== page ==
Dr Jacobs looked at the spending in the Agriculture component. The vast majority of funding (72%) was being spent to address food security. He was not sure exactly how the issue was being addressed, but it was a progressive step. The focus was not limited to food security. There was an important issue regarding the support of agriculture. This was now outlined as a major focus area. In the current budget, there was a nice increment in the allocation. There had been a shift to agricultural extension. This would give longer term support to emerging farmers. This was in line with the previous year's discussion. The dialogue had two elements. He asked if appropriate models were being used. Lessons could be learnt from what was happening on the rest of the continent.
Dr Jacobs looked at the DRDLR. The war on poverty programmes fell under this Department. The main focus of their budget was land reform, restitution and rural development. The latter category was not clearly defined. Most of it would go to the National Rural Youth Service Corps (NARYSEC) programme to develop rural youth. There seemed to be a shift towards redistribution rather than restitution. It would be more expensive to restore property than to pay restitution.
Dr Jacobs said that there had been an economic downturn in 2008/09. At the same time there was an increase in food prices. Low income households were finding it difficult to afford food. There was also an ongoing decline in agricultural employment. This was at odds with the Government outputs. Sustainable employment creation had not resulted despite the economic recovery.
Dr Jacobs said that interventions to support low income households had to be increased. Household food security appeared to have worsened. In 2008 15% of households experienced hunger. The questions were changed for the 2009 survey, but Statistics South Africa reported that 20% of households were running out of food money. The worst effect was in the Free State. 18% of households were skipping meals to survive. Interventions had to be fast-tracked. Rural households were spending more on food than those in the urban areas. It was a huge discrepancy. 51% of households qualified for social grants but did not achieve them. The raising of the age for the child support grant was playing a significant role. Policies would be focussed on nutrition. It was not possible to define a food security budget. Most of nutrition allocations happened at a provincial level. Urgent policy interventions were needed in a variety of areas. He proposed a number of measures to achieve this.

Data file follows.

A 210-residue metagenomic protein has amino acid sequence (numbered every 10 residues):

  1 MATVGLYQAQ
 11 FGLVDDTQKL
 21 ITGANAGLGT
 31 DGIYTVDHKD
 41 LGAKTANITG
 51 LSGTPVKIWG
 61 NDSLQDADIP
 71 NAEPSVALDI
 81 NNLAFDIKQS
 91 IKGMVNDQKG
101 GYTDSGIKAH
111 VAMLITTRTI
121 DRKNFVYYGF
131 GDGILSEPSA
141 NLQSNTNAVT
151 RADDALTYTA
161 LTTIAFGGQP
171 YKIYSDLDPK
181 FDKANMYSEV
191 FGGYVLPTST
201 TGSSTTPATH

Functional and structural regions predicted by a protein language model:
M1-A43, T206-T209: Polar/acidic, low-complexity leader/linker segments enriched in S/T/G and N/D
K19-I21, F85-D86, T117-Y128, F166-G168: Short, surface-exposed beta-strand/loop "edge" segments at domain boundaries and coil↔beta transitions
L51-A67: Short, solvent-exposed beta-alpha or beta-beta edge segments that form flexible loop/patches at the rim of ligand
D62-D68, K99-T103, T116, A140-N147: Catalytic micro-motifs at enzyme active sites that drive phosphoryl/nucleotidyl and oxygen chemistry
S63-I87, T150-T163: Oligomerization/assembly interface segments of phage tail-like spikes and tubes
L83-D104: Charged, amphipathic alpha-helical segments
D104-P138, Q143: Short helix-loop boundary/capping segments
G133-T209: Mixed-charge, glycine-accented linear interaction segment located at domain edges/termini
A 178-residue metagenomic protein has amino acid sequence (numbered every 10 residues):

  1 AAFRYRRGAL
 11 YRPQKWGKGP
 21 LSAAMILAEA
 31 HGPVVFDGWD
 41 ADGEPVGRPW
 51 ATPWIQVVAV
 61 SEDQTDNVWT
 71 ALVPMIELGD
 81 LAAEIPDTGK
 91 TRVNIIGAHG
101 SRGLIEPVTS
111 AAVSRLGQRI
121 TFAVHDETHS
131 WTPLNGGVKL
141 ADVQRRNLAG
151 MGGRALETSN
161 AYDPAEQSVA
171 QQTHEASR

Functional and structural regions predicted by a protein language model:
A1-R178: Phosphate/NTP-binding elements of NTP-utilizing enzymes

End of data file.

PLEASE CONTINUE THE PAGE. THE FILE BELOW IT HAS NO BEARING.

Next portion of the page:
Dr Jacobs said that the Green Paper should be tabled by May 2011. It would highlight key developments such as the establishment of a Rural Development Agency. More careful interrogation was needed of projects that had benefited from CASP. The last review was inadequate.
Dr Udesh Pillay, Executive Director: Democracy, Governance and Service Delivery, HSRC, said that presidential imperatives were to work towards more effective local government. General levels of service delivery had declined. Only 45% of the public were satisfied in 2010. More than two of every five South Africans were dissatisfied with the performance of local government. The proportion of the population living in informal settlements had increased 45 to 60%. Up to 50% of houses had access to piped water and up to 75% had electric lighting. The number of dwellings with flush toilets had increased to 87%. However, only 6% of the Department of Cooperative Governance (DoCG) budget was allocated to local government. Some might say this was too low. There were large amounts of under spending. This was part of a R122 billion allocation for housing and community amenities. This translated into R48 billion in conditional grants. Capacity restraints in terms of municipal management were a factor. A second issue was a lack of transparency. A third was a lack of councillor presence in the community. This impaired on local government's ability to deliver services. There had been increased service delivery protests as a result.
Dr Pillay said that a potential solution was better use of the Municipal Infrastructure Grant (MIG). Secondly, the inter-governmental framework had to be reconsidered. Harmonisation was needed. On the positive side there was a turn-around strategy in place. Several municipalities had been put under administration. On balance, the allocation seemed to be adequate.
Dr Pillay said that there were some positives regarding human settlements. Four million units had been provided since 1994. An urban housing development grant would contribute R22 billion. The budget was up by 10% on the previous year. The consolidated budget was R122 billion. This included R27 billion for building houses. There was a housing backlog of 2 million. The deficit had been helped by solid private-public partnerships. The Department of Human Settlements (DHS) was well capacitated. Policy was responding to needs of poor households. Security of tenure had been addressed. Reconstruction and Development Programme (RDP) houses were being supplemented by bonded houses for those who could not afford a bank loan. There was also an option of rental stock. Informal settlements would also being upgraded. A number of tenure options were being explored. There seemed to be good planning and governance in the sector.